13. Thoughts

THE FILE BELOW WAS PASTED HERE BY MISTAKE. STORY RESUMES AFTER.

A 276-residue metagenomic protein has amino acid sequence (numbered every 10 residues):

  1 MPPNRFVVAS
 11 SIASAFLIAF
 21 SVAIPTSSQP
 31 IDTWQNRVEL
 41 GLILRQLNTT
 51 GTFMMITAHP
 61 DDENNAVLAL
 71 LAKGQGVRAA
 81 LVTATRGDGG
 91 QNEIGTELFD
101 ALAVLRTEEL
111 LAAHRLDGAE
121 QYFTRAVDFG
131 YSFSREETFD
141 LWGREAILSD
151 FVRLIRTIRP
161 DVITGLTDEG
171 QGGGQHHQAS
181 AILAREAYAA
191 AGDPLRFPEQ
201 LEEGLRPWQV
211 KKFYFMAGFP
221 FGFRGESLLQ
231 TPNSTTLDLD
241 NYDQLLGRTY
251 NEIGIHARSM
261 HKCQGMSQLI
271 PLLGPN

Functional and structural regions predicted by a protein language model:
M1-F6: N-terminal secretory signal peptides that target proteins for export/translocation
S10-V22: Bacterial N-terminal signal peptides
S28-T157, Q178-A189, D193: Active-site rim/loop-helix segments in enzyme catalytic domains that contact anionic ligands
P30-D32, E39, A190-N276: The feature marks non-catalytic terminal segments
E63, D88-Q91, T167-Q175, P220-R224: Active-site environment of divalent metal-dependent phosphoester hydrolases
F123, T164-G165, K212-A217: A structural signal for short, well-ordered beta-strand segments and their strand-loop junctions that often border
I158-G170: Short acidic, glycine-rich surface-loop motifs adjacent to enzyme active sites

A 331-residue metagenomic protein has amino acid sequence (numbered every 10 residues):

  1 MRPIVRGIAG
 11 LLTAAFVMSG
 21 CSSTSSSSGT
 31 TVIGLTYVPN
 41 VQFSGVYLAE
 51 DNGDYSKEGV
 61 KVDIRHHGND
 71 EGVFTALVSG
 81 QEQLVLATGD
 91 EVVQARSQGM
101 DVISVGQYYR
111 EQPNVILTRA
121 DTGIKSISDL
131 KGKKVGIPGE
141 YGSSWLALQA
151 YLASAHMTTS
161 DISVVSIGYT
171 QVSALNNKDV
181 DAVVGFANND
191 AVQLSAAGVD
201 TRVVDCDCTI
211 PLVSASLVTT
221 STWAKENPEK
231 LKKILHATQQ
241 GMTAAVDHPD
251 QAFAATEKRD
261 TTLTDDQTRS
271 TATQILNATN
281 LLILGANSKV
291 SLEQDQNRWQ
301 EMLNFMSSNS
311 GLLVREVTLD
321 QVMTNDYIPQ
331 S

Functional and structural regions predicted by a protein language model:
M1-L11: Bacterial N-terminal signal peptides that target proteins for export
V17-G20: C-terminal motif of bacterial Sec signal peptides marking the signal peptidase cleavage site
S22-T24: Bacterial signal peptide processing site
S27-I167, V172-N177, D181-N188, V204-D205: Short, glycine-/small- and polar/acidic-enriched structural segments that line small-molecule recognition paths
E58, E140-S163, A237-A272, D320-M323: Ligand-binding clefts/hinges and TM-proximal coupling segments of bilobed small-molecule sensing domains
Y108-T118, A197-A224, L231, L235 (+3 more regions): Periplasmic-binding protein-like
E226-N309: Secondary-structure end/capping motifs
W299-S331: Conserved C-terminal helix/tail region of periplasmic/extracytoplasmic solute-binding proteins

SeaJay I have been reading through this thread and I couldn't help but notice that one thing that is driving you to have some of the problems you are having is the idea that you are still holding the Bible in some type of authoritative position in your life. I suspect that you still believe it is God's word and that it is his way of communicating his plans and idea to us. But the reality is that it was entirely written by men, with entirely man made doctrines and ideas in it. Its not anything more than propaganda. So, all of your beliefs about hell and blasphemy stem from your belief that the Bible is the inspired word of God, and that it still has some type of power over you. So, maybe you should ask yourself: what role does the bible have in your life? or why do I believe it has any type of power over me? And its also important that every single thing that you "know" about God came from a human. Everything. God did not personally "reveal" anything to you. You were taught, or you deduced through your own thinking, all of the things you believe about God. This means that you also can learn new things about yourself and the world and you can develop new ideas and thinking patterns for yourself that will eventually lead you to a more safe feeling in your mind. It took you many years to develop the beliefs that you have now, and it will likely take many years for you to deprogram and develop new ways of thinking. As others have said, keep asking questions, keep working your brain. There is not a "correct" way to leave Christianity. We all did it differently, utilizing different ways to get where we are now. Take your time. Process what you feel and think. Its ok to do it on your own terms, in whatever way works best for you.